Effect of the alcohol type used in the production of waste cooking oil biodiesel on diesel performance and emissions

M. Lapuerta, Jose Martin Herreros, L. L. Lyons, R. García-Contreras, Y. Briceño

Research output: Contribution to journalArticle

180 Citations (Scopus)

Abstract

Experimental results were obtained by testing two different alcohol-derived biodiesel fuels: methyl ester and ethyl ester, both obtained from waste cooking oil. These biodiesel fuels were tested pure and blended (30% and 70% biodiesel content, volume basis) with a diesel reference fuel, which was tested too, in a 2.2 l, common-rail injection diesel engine. The operation modes were selected to simulate the European Driving Cycle. Pure biodiesel fuels, compared to the reference fuel, resulted in a slight increase in fuel consumption, in very slight differences in NOx emissions, and in sharp reductions in total hydrocarbon emissions, smoke opacity and particle emissions (both in mass and number), despite the increasing volatile organic fraction of the particulate matter. The type of alcohol used in the production process was found to have a significant effect on the total hydrocarbon emissions and on the particulate matter composition. As the alcohol used was more volatile, both the hydrocarbon emissions and volatile organic fraction of the particulate matter were observed to increase.
Original languageEnglish
Pages (from-to)3161-3169
JournalFuel
Volume87
Issue number15-16
DOIs
Publication statusPublished - 17 Jun 2008

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Biofuels
Cooking
Biodiesel
Oils
Alcohols
Particulate Matter
Hydrocarbons
Esters
Opacity
Smoke
Fuel consumption
Diesel engines
Rails
Testing
Chemical analysis

Bibliographical note

The full text is currently unavailable on the repository.

Keywords

  • Waste cooking oil
  • Alcohol
  • Biodiesel
  • Emissions
  • Diesel engine

Cite this

Lapuerta, M., Herreros, J. M., Lyons, L. L., García-Contreras, R., & Briceño, Y. (2008). Effect of the alcohol type used in the production of waste cooking oil biodiesel on diesel performance and emissions. Fuel, 87(15-16), 3161-3169. https://doi.org/10.1016/j.fuel.2008.05.013

Effect of the alcohol type used in the production of waste cooking oil biodiesel on diesel performance and emissions. / Lapuerta, M.; Herreros, Jose Martin; Lyons, L. L.; García-Contreras, R.; Briceño, Y.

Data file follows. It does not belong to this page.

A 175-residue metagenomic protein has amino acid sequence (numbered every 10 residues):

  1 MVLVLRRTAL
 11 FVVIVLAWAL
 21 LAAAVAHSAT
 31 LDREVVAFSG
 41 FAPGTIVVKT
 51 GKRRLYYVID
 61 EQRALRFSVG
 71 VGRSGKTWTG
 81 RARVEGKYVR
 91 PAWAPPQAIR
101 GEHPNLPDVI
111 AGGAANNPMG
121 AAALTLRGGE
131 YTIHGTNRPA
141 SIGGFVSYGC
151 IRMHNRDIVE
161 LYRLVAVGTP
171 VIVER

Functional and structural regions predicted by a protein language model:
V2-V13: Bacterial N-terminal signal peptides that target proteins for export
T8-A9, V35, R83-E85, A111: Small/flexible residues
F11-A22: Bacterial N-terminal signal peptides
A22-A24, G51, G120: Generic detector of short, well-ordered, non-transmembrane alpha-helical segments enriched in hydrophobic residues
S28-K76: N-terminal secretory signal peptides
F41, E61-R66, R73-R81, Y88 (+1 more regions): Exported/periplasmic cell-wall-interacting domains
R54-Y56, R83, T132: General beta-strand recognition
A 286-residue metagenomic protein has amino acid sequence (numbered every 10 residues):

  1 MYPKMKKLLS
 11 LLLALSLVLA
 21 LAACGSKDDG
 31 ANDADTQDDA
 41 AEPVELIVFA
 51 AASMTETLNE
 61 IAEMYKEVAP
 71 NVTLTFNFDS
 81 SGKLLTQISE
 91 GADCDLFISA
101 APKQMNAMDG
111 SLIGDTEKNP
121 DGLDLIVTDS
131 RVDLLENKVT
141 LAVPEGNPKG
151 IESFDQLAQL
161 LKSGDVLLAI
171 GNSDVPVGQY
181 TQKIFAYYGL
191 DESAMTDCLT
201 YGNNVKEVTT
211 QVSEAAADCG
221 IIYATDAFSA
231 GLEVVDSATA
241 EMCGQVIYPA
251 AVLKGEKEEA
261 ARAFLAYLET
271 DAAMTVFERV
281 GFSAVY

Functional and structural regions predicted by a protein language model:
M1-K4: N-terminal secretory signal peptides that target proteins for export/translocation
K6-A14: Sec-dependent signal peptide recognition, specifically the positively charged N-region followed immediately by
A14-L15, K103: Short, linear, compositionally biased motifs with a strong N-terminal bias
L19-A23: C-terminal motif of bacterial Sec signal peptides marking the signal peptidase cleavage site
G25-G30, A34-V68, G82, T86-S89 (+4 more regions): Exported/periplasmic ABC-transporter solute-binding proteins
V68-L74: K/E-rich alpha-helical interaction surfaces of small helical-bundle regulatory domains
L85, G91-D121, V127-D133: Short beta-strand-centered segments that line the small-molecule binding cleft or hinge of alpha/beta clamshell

In: Fuel, Vol. 87, No. 15-16, 17.06.2008, p. 3161-3169.

Research output: Contribution to journalArticle

Lapuerta, M, Herreros, JM, Lyons, LL, García-Contreras, R & Briceño, Y 2008, 'Effect of the alcohol type used in the production of waste cooking oil biodiesel on diesel performance and emissions' Fuel, vol. 87, no. 15-16, pp. 3161-3169. https://doi.org/10.1016/j.fuel.2008.05.013
Lapuerta, M. ; Herreros, Jose Martin ; Lyons, L. L. ; García-Contreras, R. ; Briceño, Y. / Effect of the alcohol type used in the production of waste cooking oil biodiesel on diesel performance and emissions. In: Fuel. 2008 ; Vol. 87, No. 15-16. pp. 3161-3169.
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AB - Experimental results were obtained by testing two different alcohol-derived biodiesel fuels: methyl ester and ethyl ester, both obtained from waste cooking oil. These biodiesel fuels were tested pure and blended (30% and 70% biodiesel content, volume basis) with a diesel reference fuel, which was tested too, in a 2.2 l, common-rail injection diesel engine. The operation modes were selected to simulate the European Driving Cycle. Pure biodiesel fuels, compared to the reference fuel, resulted in a slight increase in fuel consumption, in very slight differences in NOx emissions, and in sharp reductions in total hydrocarbon emissions, smoke opacity and particle emissions (both in mass and number), despite the increasing volatile organic fraction of the particulate matter. The type of alcohol used in the production process was found to have a significant effect on the total hydrocarbon emissions and on the particulate matter composition. As the alcohol used was more volatile, both the hydrocarbon emissions and volatile organic fraction of the particulate matter were observed to increase.

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